Table of ContentsI. Introduction
II. General
III. Background
IV. Treaties
V. Conflict
VI. More Conflict
VII. Decline
VIII. Sources

Romance of the West
Romance of the West

I. Introduction
Many Americans tried to force the west to match their image of it, romance, last frontier, virgin land, gold rush. That meant above all, ensuring that the Indian tribes would not remain obstacles to the spread of the white society
II. General
There was almost incessant fighting between whites and Indians from the 1850s to the 1880s, as Indians struggled against the growing threats to their civilizations. Indian warriors usually traveling in parties of thirty to forty men, attacked wagon trains, stagecoaches, and isolated ranches, often retaliation for earlier attacks. As the United States Army became more deeply involved in the fighting, the tribes began to focus more of their attacks on the white soldiers.
III. Background
During the Civil War, white troops stepped up their wars against the western Indians on several fronts. But it was not only the United States military that threatened the tribes. It was also unofficial violence by white vigilantes who engaged in what became known as Indian hunting. Tracking down and killing Indians became a kind of sport. The collection of Indian scalps was used to prove their deeds
Goerge Armstrong Custer
Goerge Armstrong Custer

IV. Treaties
Treaties negotiated in 1867 brought temporary lull to many of the conflicts. But new forces soon shattered the peace again. In the early 1870s more waves of white settlers, mostly miners, began to penetrate some of the lands in Dakota Territory, supposedly guaranteed to the tribes in 1867. Indian resistance flared anew, this time with even greater strength.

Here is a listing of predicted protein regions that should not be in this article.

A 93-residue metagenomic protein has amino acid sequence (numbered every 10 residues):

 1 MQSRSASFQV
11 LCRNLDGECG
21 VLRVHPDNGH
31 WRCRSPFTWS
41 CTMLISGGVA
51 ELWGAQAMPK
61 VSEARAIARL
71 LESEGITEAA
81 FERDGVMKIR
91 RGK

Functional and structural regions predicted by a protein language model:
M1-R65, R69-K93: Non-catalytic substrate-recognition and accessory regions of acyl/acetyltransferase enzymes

V. Conflict
They united under two great leaders, Crazy Horse and Sitting Bull. The Seventh Cavalry, led by George Custer, set out to round up the Indians and force them back onto the reservation. The tribal warriors surprised Custer and 264 members of is regiment, surrounded them, and killed every man. This is known as The Battle of Little Big Horn, one of the most controversial conflicts between Indians and Whites.
Chief Joseph
Chief Joseph
But the Indians did not have political organization or supplies to keep their troops united. Crazy Horse and Sitting Bull accepted defeat and went back to the reservation.
VI. More Conflict
One of the most dramatic episodes in Indian history occurred in Idaho in 1877. The Nez Percé were a small and peaceful tribe. They were under pressure to move to a reservation. Chief Joseph, persuaded his followers to flee from the expected journey to the reservation. The Nez Percé scattered and were eventually caught by General Nelson Miles. Chief Joseph surrendered to Miles in exchange for the Nez Percé territory. However the government refused to honor Miles' promise and the Nez Percé were shipped to reservations.
VII. Decline
The interests of the Indians were not compatible with those of the expanding white civilization. Whites successfully settled the American West only at the expense of the region's indigenous people.
VIII. Sources
http://www.pbs.org
http://www.eyewitnesstohistory.com
American History; Brinkley
United States History: Preparing for the Advanced Placement Examination; Amsco